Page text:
2-Which recovery methods work with almost all kayaks and in a variety of conditions? For an assisted recovery I rely on the re-enter and pump. It will work with any kayak, BUT, you better have your pump with you and make sure it works. Keep it clean and test each time you go out. I recommend a paddle float recovery as a versatile solo recovery method. However, you can't do it if you don't have the float with you or if your float is not functioning.
3-How do I get someone into a kayak if they cannot do it on their own? If you are the only one there to help then a stirrup method or a scoop rescue will be your best options. If there are more folks use they can help pull the person up onto the kayak. (See utilizing the group)
4-How do I repair the hull of a kayak on open water? You can have the paddler from the damaged kayak sitting on you foredeck with the damaged kayak in the X position (damaged kayak overturned across your cockpit between you and the other paddler.) The damaged kayak will keep you both from capsizing and you can then work on the damaged hull (if you have an accessible repair kit.)
5-Where should I store my recovery equipment? Everyone has their favorite location. I follow these guidelines: I can get to them and return them to their storage location in rough conditions, I can get to them easily and deploy them quickly after a capsize or while in my cockpit, they are not in my way, they will not wash of in the surf zone. My answer to these guidelines has my paddle float and pump on my front deck bungees. I have a reliable method of securing both that have yet to be washed off in surf (I live in Southern California, surf is a way of life here.)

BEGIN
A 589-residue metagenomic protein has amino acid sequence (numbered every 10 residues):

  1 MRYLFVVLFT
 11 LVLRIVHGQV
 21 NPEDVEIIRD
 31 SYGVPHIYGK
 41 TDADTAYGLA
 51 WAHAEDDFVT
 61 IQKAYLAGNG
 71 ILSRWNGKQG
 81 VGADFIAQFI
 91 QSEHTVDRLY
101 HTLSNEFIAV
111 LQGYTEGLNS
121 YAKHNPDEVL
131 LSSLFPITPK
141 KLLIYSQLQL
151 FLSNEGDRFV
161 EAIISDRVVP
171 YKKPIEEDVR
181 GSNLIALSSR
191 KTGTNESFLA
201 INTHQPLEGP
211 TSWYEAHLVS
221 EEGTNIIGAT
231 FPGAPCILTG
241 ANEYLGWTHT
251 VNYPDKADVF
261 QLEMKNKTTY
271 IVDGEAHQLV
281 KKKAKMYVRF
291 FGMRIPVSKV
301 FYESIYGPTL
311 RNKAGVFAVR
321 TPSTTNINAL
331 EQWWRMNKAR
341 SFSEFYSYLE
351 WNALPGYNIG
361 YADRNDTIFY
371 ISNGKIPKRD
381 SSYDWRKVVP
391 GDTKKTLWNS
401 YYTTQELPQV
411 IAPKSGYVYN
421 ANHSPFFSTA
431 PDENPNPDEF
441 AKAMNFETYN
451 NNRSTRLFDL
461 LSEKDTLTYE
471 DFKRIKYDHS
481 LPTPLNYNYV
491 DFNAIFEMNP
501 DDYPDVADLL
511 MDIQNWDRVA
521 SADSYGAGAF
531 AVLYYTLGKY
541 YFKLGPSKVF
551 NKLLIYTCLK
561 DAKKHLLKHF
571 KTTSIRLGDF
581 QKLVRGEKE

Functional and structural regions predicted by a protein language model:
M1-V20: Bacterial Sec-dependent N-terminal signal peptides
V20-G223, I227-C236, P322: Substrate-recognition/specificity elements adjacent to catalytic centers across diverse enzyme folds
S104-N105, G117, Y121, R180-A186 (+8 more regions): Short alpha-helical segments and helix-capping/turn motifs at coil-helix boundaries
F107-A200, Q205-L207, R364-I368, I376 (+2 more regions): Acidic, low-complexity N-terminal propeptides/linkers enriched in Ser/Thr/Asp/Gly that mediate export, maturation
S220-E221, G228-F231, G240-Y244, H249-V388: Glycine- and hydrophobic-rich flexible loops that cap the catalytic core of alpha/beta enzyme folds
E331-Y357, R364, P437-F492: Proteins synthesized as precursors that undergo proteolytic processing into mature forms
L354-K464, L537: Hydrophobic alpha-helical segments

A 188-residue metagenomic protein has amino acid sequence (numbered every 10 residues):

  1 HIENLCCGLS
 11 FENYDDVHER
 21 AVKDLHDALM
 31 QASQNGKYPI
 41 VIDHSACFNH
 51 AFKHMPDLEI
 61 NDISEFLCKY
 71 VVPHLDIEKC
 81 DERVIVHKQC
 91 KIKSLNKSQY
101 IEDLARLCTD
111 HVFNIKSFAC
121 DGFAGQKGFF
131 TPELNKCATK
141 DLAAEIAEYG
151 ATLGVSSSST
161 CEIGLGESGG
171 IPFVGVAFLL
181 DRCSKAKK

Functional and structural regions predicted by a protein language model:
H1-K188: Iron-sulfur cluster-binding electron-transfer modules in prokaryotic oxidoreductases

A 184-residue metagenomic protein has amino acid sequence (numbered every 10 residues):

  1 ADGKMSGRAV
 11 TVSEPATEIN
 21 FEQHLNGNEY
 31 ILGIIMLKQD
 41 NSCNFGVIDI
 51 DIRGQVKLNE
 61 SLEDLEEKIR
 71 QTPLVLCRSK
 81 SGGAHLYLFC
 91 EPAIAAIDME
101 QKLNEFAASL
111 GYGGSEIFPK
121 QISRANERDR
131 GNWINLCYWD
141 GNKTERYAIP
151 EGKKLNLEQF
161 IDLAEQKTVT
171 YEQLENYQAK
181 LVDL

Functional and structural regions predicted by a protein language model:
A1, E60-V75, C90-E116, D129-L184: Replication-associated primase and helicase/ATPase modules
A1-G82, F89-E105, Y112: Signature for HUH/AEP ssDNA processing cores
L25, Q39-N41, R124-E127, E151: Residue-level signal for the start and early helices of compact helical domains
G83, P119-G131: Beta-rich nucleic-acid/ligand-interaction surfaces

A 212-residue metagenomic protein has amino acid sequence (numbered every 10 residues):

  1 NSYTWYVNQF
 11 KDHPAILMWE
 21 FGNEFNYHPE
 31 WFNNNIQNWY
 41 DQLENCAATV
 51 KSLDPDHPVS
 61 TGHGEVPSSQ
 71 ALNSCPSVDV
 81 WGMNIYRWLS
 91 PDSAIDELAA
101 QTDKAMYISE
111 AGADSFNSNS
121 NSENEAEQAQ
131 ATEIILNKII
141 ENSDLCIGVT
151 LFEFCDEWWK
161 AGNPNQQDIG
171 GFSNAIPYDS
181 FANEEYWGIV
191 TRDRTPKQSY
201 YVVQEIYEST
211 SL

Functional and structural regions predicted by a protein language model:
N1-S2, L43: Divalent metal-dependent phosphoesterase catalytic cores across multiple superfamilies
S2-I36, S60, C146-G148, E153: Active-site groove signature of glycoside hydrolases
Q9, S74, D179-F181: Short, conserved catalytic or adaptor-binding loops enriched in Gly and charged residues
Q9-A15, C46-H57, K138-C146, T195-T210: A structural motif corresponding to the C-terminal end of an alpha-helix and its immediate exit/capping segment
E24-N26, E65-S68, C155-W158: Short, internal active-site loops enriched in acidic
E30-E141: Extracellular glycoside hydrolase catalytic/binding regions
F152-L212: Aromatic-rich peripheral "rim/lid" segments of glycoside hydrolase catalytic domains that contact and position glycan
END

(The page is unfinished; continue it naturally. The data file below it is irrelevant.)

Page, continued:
6-When should I pump out the water and when should I drain the water? If you have the luxury of "non-exposure" then you can take the time to drain the water. If you do not have a pump then draining is almost a necessity (therefore, always have a pump to increase your options.) I will pump out the water if I need to get the swimmer out of the water ASAP. If I couldn't drain the water (kayak too heavy or too big) then I would pump.
7-How do I get a paddler in the water to shore if they lost their kayak? Practice the swimmer assist techniques BEFORE you need them. Push the swimmer towards shore while they hold the bow of your kayak while in the water on their back in front of your kayak. You can also have them lie over the back deck of your kayak.
8-What do I do if my partner capsizes and fails to wet exit their kayak? The hand up (Hand of God) technique is your best option before you pull them out of the kayak. You basically roll their kayak upright while they are still in the kayak.
9-Can you perform an assisted recovery or a solo recovery in less than one minute on a regular basis and in a variety of conditions? I can. Wouldn't you like to have your paddling partner be able to assist you into your kayak in one minute? Wouldn't it be nice if you had a paddling partner who was able to get themselves into their own boat in a minute? Well, if you both keep practicing toward specific goals you may get there. I also suggest that you practice your skills in different kayaks.